Unasked For, Unwanted

She has to come over to pick up her stuff in stages. She only has a small car, and a lot of stuff. I offered to pay for a van, but she shrugged, the way a person shoulders against the cold. Not like she noticed me offering at all.

Not like she notices any change in me.

It’s funny… I never really thought of it as love. I mean, I was closer to her than I’ve been to anyone, but I just never really thought about love.

I never noticed that being with her was any different than before being with her. I felt like the same person as before. I didn’t need anyone else to be myself. But I guess something happened, being with her.

She doesn’t look at me when she comes around. She isn’t rude, and we could probably talk, but it’s like she doesn’t really look at me.
I never needed anyone to see me before, but something must have changed.

You can never really remember what an argument was about, once that argument is over. That’s my experience of them anyway. I can’t remember what the row that made her decide to leave was about. I’m certain there was one, because why else would she make the decision to go?

But I’m drawing a blank.

It’s funny… I never really went looking for a girlfriend. Never really went looking for someone else to care about.

But life never does what you quite expect it to, where a woman is concerned. Sometimes she’ll be a siren, calling you on to the rocks. Sometimes she’ll be the rocks that you crash yourself against, over and over again until you can’t tell what’s left.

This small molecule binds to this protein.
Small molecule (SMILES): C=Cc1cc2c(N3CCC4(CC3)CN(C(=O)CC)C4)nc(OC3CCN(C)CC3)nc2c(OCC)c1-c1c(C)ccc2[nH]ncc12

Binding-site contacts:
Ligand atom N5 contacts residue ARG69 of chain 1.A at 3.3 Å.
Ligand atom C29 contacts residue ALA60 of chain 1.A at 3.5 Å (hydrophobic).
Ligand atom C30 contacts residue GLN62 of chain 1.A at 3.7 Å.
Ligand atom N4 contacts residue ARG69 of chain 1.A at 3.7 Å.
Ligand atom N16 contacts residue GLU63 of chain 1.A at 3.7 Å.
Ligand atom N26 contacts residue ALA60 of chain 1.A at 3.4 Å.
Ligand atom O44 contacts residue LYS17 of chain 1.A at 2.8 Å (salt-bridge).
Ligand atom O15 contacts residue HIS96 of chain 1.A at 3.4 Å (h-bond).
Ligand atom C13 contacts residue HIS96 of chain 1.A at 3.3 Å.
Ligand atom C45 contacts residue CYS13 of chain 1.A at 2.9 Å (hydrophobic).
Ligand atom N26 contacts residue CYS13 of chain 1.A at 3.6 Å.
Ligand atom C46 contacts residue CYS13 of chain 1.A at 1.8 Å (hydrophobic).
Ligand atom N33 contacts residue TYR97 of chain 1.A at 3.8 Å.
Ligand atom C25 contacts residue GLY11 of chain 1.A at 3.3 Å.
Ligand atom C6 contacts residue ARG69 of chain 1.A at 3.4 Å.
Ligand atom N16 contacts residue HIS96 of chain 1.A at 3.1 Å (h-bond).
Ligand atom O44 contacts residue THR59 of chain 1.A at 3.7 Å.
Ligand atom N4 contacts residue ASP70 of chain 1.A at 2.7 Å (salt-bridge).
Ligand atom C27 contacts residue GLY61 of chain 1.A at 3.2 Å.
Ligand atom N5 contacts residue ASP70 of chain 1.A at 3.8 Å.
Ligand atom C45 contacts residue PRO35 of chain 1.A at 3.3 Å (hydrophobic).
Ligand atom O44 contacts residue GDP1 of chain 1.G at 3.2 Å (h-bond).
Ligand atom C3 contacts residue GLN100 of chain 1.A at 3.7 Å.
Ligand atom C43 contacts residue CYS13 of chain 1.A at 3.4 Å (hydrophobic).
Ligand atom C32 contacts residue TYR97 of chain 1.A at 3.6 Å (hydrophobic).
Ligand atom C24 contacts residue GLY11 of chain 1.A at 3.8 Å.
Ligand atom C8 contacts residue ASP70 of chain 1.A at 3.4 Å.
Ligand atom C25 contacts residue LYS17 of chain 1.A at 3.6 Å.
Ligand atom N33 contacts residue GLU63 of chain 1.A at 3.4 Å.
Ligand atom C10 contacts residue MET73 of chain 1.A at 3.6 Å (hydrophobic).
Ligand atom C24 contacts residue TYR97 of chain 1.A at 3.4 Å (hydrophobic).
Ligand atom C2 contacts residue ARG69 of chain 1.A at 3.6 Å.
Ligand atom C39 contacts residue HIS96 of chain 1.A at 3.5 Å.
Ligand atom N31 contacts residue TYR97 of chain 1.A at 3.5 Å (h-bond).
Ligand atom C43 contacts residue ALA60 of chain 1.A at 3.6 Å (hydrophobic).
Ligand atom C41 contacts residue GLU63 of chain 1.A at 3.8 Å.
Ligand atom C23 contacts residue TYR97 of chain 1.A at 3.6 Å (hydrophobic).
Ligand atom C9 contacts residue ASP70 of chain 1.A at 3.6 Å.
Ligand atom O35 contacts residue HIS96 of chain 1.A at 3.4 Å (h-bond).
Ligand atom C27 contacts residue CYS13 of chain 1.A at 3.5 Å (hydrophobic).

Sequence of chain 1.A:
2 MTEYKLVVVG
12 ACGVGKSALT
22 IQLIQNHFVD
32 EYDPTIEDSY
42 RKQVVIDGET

That’s the safest way I can think of to see it now, anyway.

I didn’t need anyone to look at me before her, but now that she doesn’t look at me any more, I’m seeing a change in me.

Every time I look in the mirror there’s less of me. Every time she walks past me in the hall, on her way to pick up whatever boxes are left, there’s less of me to pass.

I don’t mean I’m getting thinner, and I don’t mean I feel like less of a man.

I mean I’m slipping out of focus. My edges are blurring. She doesn’t notice when she comes, but at this rate, by the time the last box is gone, I’ll be gone too.

What do you do about that? How do you work up the energy to try and deal with an impossible problem? There are no self-help books for disappearing. A search of the web won’t find a single useful tip.

How do you deal with the idea that if a certain person isn’t looking at you, you’re no longer there?

You can’t do anything about it, is the answer. You can’t, and neither can I. So when she comes round, I make sure I stay out of the way, I make myself a cup of tea and try not to get upset. I don’t ask her not to go, because she’s already gone. I don’t ask her to stay, because she might say no.

And I try not to think too hard about not existing any more, because I don’t really remember what it was like existing before.

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Nicolas Papaconstantinou
Nicolas Papaconstantinou is an enthusiastic amateur creative type, and the chap behind Elephant Words. Be nice to him. He growed up kinda wrong.

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